The notion of risk-on/risk-off is so tempting to believe in. But it’s rote nonsense and always has been. There is no lever traders and fund managers pull each day where they all decide today is a “risk on” or “risk off” day.
There are millions of separate interests and views affecting the markets, all days, always. That correlations sometimes go up, and sometimes go down tells you nothing about how anything is likely to behave moving forward. Non-serial auto-correlation has been a fact of investing life basically forever no matter how volatility and correlation spikes or quells.
Also, what’s risky changes! What’s risk today is different than perceived risk a few years ago. Remember when the euro was the safest place to be? Now it’s a risk asset!
Don’t be fooled by this stuff—market cycles see changes in leadership and periodic corrections. Volatility and correlation will do the same.
Yes, Q1 GDP growth was revised down to 1.9% from 2.2%. But look at a basic breakout:
Personal Consumption: +2.7%
Private Domestic Investment: +6.3%
(Note: the traditional GDP calculation nets these two out, which then becomes a negative. But this blog has long held that savvy investors like to see big, heavy export and import growth.)
Government -3.9%! Essentially, the US economy is thundering along like a classic Detroit muscle car, while—and supply siders and fiscal hawks alike will love this—the government contracts big time.
Most folks will look only at the top line GDP number and perceive tepidness—looking just one level further reveals a very healthy US economic picture.
Forget about this part for a moment:
Wall Street Hubris Caused Facebook Mess – Zachary Karabell, Daily Beast
Unless you actually bought shares on day one (and didn’t heed Ken Fisher’s classic advice: “IPO means It’s Probably Overpriced”), there are more interesting things to note about the FB offering.
It’s the first ever (that I can find, that also isn’t something exceptional like coming out from under government ownership) IPO debuting bigger than the weighted average market cap of global markets. This is truly amazing—a big cap growth company IPO! It beats Google, it even beats zingers like EDS back in the go-go days.
This speaks volumes about the likely shift in market leadership from small value to big growth and quality, which in my view probably goes on for some time as the bull market enters later phases.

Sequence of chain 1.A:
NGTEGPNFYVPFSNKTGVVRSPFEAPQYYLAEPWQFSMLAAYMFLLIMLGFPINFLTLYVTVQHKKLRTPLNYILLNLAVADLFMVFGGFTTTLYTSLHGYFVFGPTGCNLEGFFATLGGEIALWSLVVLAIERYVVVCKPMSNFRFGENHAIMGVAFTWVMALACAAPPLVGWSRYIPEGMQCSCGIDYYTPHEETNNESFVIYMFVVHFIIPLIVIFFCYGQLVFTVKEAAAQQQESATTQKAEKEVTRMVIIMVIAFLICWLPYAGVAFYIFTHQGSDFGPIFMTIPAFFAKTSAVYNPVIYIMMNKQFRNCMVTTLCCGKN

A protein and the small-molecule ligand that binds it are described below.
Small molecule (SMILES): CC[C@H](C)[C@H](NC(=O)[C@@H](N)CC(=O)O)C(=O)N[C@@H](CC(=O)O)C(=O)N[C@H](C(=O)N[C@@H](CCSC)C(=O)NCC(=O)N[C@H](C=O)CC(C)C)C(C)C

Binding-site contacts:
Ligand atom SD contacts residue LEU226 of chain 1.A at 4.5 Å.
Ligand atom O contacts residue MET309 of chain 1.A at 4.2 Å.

One of the new, and more amusing, fears about the modern economy is that productivity gains in robotics and other technological marvels will make humans obsolete and the structural level of unemployment is headed higher. My fine friends at MarketMinder recently put out a nice piece on the subject:
By Fisher Investments Editorial Staff, 02/01/2012
As unemployment numbers have remained (predictably, as we’ve said) elevated in the recession’s wake, some have sought scapegoats. Seemingly popular is some version of “it’s technology’s fault,” which goes something like: Because of improved technology in [fill-in-the-blank] field, fewer workers are necessary to produce the same output, thereby displacing workers and actually contributing to an unemployment dilemma.” The other common strain is to blame cheap, foreign labor that can perform similar tasks to US laborers for significantly lower wages.
Both views, though, express a similar basic fear of societal progress and ignore the widespread benefits such progress redounds on all Americans regardless of income or profession. After all, consider just a few short years ago, only the very wealthy could afford computers at all, let alone tablets, smart phones, etc. with Internet connections. Now, they’re ubiquitous. Over time, productivity is a powerful force pushing prices down.
In our view, there’s little to fear from American manufacturing (and other industries) becoming increasingly productive over time. Making technology more broadly available at cheaper prices benefits not only Americans but the world. Hardly seems something to bemoan—rather, something to cheer amid continuing efforts to fight the scourge of global poverty.
My boss Ken Fisher has been a pioneer in a lot of things: behavioral finance, the investment advisory business, to name a few of the biggies. To me, his newest book is especially important: Markets Never Forget (But People Do): How Your Memory Is Costing You Money-and Why This Time Isn’t Different (Wiley, November 2011).
So much of the work in psychology and economics/investing talk about the mistakes people commonly make in abstract terms or with lab experiments. But Ken Fisher’s book does something different: it takes many important lessons about how our minds fail (particularly our memories), and puts them in the context of market history. In particular Ken Fisher focuses on how short our memories are, collectively—how so many things we think are unprecedented actually have ample and clear precedence in our past, we just fail to remember. Psychologists call it “myopia”, “biases”, “aversions”, and many sorts of other official-sounding technical definitions.
Forget the technical terms and focus on the reality. This is a key reason to study market history carefully—it prevents you from forming false idols and notions about things that didn’t really happen the way we (you, me) remember them. Ken Fisher’s book reminds us it’s not that we simply forget (we do), it’s that we misremember routinely—brains tend to remember details based on emotion, not rationality.
Here’s a bit from a recent interview with Ken Fisher on history and market forecasting:
Ken Fisher: History doesn’t repeat, not exactly. And the past cannot predict the future, but it is one good tool in determining if something is reasonable to expect. Investing is a probabilities game, not a certainties game. Nothing is certain in investing—all you can do is determine what a range of reasonable probabilities are.
In the same way, it’s not a possibilities game. It’s possible the world gets hit by an asteroid and destroys life as we know it, but the far greater probability is no such terrible thing happens.
You can’t develop a portfolio strategy around endless possibilities. You wouldn’t even get out of bed if you considered everything that could possibly happen. Instead, as I show in the book, you can use history as one tool for shaping reasonable probabilities. Then, you look at the world of economic, sentiment and political drivers to determine what’s most likely to happen—while always knowing you can be and will be wrong a lot.
For more information on Ken Fisher’s latest book, visit Wiley’s website.